Design Notes Archive

Peg Rails

Peg Rails

There was a time in the not-too-distant past, when the words “interior designer” conjured up visions of rooms that were so pristine you’d be afraid to touch anything, let alone sit on the sofa. But today countless designers have embraced a far more livable approach to design and their interiors are all the better for it—just as thoughtful, but with a welcome sense of ease. In bathrooms and kitchens, that ease is resulting in the resurgence of the ever functional, catchall of organization, the Shaker peg rail.


Ubiquitous in country boot rooms, this simple plank of wood lined with pegs has been appearing in all manner of spaces and projects. Former Vogue editor-turned-interior designer Virginia Tupker recently installed one in the powder room of a Manhattan brownstone, left, on the swanky Upper East Side no less. “I had seen a peg rail in a garden room, in a potting shed, with tons of things hanging from the pegs and I loved that Shaker utilitarian spirit for the bathroom,” she says. “Because it’s a powder room, rather than going glam, I wanted to make it chic but still simple.” It’s also a practical choice for the bijou space, allowing one to hang more than just a hand towel at the small floating sink (cue soap-on-a-rope). Fabricated from a French stone, called Campan Vert, the sink offers a modern juxtaposition to the pegs and panelling painted Farrow & Ball Card Room Green. That, along with antique sconces by Audoux Minet and a mirror from Jamb, give the room an old-meets-new air that feels timeless.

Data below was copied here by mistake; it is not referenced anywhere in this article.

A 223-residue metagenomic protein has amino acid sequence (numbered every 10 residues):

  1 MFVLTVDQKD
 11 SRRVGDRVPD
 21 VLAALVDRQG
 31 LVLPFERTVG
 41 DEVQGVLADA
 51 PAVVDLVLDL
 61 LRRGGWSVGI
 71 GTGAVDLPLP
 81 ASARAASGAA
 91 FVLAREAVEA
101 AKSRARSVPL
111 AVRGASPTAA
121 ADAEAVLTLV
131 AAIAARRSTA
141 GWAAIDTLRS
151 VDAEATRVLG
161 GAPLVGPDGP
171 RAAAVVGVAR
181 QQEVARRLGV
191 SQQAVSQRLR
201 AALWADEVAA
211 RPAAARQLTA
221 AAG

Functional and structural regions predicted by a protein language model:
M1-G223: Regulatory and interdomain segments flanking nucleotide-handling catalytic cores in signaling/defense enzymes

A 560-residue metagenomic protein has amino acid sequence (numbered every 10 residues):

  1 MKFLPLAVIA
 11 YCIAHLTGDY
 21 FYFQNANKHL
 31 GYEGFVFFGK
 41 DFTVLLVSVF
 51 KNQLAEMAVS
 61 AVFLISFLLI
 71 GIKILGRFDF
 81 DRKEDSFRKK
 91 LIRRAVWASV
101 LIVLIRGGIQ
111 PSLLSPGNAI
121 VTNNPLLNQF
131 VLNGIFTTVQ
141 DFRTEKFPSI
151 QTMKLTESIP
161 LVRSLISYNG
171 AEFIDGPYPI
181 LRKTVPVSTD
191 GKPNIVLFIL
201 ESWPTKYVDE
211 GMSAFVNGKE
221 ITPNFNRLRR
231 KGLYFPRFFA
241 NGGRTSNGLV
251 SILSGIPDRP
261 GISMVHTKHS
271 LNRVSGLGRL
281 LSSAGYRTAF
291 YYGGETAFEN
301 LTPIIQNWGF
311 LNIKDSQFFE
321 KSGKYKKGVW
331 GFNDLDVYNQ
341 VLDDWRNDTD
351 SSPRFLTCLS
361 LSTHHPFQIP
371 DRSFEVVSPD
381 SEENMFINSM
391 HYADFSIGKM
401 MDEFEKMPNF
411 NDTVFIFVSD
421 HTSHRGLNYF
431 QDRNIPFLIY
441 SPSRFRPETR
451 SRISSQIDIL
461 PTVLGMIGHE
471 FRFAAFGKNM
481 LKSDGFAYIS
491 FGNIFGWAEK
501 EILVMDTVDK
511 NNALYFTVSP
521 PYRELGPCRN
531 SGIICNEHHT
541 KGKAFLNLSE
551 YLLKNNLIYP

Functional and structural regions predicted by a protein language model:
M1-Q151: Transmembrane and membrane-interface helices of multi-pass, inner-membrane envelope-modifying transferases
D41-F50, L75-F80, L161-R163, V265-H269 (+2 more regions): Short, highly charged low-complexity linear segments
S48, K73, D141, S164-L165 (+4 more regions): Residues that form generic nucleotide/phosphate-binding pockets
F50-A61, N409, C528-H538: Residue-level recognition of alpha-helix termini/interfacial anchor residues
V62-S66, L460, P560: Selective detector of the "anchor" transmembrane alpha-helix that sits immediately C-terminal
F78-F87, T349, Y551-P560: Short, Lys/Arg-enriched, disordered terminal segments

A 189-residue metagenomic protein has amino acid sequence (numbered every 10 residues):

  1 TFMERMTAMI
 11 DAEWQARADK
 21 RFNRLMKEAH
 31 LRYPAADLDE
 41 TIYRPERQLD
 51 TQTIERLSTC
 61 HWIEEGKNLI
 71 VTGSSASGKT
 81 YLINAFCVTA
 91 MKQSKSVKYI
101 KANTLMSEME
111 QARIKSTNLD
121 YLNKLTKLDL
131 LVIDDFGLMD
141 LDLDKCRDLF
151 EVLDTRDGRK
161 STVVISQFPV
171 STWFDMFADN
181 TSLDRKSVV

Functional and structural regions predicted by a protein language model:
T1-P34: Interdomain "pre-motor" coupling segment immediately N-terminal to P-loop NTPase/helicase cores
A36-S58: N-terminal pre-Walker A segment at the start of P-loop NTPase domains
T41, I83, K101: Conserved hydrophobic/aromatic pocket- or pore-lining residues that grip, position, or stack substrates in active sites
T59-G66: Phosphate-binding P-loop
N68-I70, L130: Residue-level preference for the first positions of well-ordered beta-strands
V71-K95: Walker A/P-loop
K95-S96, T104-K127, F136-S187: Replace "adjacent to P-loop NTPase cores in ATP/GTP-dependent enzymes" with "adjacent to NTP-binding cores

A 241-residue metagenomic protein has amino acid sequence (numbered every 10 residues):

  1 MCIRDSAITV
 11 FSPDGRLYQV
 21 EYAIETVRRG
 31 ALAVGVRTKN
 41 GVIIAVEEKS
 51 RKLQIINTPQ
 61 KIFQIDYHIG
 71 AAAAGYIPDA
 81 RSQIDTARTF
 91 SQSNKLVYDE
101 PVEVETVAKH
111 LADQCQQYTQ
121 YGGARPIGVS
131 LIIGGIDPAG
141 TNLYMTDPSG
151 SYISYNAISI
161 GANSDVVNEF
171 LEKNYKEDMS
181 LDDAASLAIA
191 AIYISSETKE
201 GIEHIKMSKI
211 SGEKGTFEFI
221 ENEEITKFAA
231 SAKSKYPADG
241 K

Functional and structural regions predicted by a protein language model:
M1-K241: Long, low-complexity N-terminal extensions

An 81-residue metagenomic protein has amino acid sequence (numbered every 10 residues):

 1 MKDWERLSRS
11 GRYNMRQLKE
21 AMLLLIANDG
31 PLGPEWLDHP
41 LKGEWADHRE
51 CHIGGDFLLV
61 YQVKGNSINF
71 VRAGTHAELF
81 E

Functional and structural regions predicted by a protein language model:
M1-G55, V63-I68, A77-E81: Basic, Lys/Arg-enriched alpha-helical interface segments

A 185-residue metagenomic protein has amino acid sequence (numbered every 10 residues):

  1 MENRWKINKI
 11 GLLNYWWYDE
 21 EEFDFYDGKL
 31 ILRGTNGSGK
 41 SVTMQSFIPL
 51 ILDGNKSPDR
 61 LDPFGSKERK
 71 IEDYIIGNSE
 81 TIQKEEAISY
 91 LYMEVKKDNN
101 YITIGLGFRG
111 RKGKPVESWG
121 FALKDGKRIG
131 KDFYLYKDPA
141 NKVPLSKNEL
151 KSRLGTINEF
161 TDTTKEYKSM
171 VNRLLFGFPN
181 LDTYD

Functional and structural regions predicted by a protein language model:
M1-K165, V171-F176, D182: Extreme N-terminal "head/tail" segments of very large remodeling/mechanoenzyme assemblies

Studio Shamshiri designer Ramin Shamshiri also opted to run a Shaker peg rail the entire length of a wall—this one in his own kitchen, centre. That decision, along with the installation of open shelves and a mammoth butcher block island, was geared towards large family gatherings. Having plenty of open storage allows everyone to see what they need, help themselves, and know where things go. It also provides room for growing collections, which is key for hunter-gatherer designer types. Coffee mugs, measuring cups, and all manner of accoutrements can be hung up as the need arises.  

Designer Jenni Kayne took a similar approach in her home, designed by architect Vincent Van Duysen, right. Blending Belgian minimalism with California modernism, her kitchen boasts an open plan shelving system with a sleek, contemporary take on a peg rail, rather than the traditional ball and post silhouette. Try Tom Dixon’s site (not that Tom Dixon) for similar. Based in Devon, he custom makes peg rails out of oak in both slim and Shaker styles. Now is the time to place your order, before summer guests come roaring in.   

Photos © Virginia Tupker; Shade Degges/Studio Shamshiri; Jenni Kayne